I am a 24-year-old woman from one of the most rural places East of the Mississippi, trying to make my way in one of the most unforgiving professions at one of the most difficult times in recent history. I, who was named Miss Peach by the opposing basketball teams in high school because I always helped their players up, displaying an amount of wisdom appropriate to my years, decided to specialize in business reporting. I now work in one of the most cutthroat fields, at one of the fastest, most competitive news organizations and for one of the most rapid-fire, go-with-your-gut, take-no-prisoners teams.
In short, I’m a fish so far out of water, I’ve evolved.
It is in this atmosphere that I had a small revelation. (A small one, proportionate to the amount of my brain cells that fire on all cylinders. Some have even taken to firing on trapezoids. Or each other.) The revelation came after I read a press release that detailed a CEO’s salary. It was impressive. I glumly remarked to my team, “Man, I should have been a CEO.” Someone responded, “I bet you will be.”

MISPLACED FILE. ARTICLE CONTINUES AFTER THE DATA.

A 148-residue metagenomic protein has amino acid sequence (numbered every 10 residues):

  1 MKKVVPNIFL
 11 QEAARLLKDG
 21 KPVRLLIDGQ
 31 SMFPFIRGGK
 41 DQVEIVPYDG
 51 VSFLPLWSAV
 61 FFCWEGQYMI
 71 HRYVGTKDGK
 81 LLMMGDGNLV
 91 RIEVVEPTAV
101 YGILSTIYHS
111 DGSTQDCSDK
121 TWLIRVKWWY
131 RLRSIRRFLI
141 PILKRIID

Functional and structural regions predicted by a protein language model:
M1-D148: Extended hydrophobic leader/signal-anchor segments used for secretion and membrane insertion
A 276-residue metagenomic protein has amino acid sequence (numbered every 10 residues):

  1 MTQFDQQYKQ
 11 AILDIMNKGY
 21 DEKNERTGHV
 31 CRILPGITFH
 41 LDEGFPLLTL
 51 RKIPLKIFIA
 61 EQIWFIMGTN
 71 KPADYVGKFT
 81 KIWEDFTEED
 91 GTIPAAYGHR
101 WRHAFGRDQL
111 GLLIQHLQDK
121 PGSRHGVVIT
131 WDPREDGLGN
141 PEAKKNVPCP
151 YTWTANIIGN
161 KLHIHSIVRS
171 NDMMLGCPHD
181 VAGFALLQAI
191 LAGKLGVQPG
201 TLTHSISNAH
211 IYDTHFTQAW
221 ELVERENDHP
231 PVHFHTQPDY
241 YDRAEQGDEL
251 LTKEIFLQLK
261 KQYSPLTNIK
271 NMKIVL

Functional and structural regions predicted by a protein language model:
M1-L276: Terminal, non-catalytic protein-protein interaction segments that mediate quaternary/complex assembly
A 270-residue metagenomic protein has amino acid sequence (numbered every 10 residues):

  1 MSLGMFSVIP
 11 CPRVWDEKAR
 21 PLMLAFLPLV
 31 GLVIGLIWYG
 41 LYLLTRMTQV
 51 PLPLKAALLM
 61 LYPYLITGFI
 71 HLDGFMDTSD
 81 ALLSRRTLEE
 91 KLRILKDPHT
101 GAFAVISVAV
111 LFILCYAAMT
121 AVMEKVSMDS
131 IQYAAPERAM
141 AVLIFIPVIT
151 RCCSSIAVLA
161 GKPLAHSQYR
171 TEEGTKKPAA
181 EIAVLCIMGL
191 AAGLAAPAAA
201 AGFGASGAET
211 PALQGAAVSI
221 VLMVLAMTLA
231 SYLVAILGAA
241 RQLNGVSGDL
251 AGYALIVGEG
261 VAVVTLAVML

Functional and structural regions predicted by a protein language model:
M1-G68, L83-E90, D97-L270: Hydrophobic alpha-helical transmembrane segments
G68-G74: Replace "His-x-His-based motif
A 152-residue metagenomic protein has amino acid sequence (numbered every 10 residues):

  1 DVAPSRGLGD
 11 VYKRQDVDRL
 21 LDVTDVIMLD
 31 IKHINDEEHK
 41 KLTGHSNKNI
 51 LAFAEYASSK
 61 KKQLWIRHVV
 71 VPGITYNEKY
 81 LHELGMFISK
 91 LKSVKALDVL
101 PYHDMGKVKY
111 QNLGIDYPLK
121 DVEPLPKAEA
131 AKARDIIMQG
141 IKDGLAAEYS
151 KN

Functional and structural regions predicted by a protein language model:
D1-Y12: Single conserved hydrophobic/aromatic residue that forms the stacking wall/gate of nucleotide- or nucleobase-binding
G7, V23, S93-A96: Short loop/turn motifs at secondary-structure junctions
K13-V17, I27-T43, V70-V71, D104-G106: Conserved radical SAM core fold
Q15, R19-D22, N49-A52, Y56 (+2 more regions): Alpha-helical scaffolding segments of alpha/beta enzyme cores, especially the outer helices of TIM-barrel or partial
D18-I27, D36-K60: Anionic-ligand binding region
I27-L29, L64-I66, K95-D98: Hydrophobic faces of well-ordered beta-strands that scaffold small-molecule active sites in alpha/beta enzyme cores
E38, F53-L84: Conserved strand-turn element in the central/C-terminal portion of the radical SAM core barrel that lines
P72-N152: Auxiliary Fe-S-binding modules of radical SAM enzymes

Smoothly sidling past the idea that someone fewer than five years out of college should be lamenting her lost career choices, I was surprised by the confidence shown by my coworker. He thought I had the potential to be in charge of a whole company.
And that’s when I realized that’s exactly what I want to do. (Along with the bakery and humor columns and small-town tour playing ragtime piano, of course.) I want to be in charge of something.
The concept of building a career is fairly new to me and that’s not just because I’ve never done it before. I’ve existed at my current job for exactly one year tomorrow, and done it happily (enough) because I worked on being the best headliner I could. Now that I’ve decided I want to lead… something… I have to make some decisions based on their effect on my future. I don’t think I have the éclat (or the estomago, to make this a three-language sentence) to really play that game, but it’s something to bear in mind.
Roger Altman, former deputy Treasury secretary and chairman of Evercore Partners said, “Hyper-competitiveness is not an unalloyed good.” I agree with him. (And it’s not an un-alkali-ed good either.) My style of management — which orbits around teamness to the utmost — clangs a little against the iron bars of today’s capitalist competition. I vote in favor of loyalty, honesty, fairness, transparency. It hurts my feelings when coworkers have goals like individual success or personal wealth on higher pedestals.
But perhaps these antiquated notions of being a team are just other items to add to my list of ways I’m dissimilar from my peers. And maybe that‘s why I’d make great management.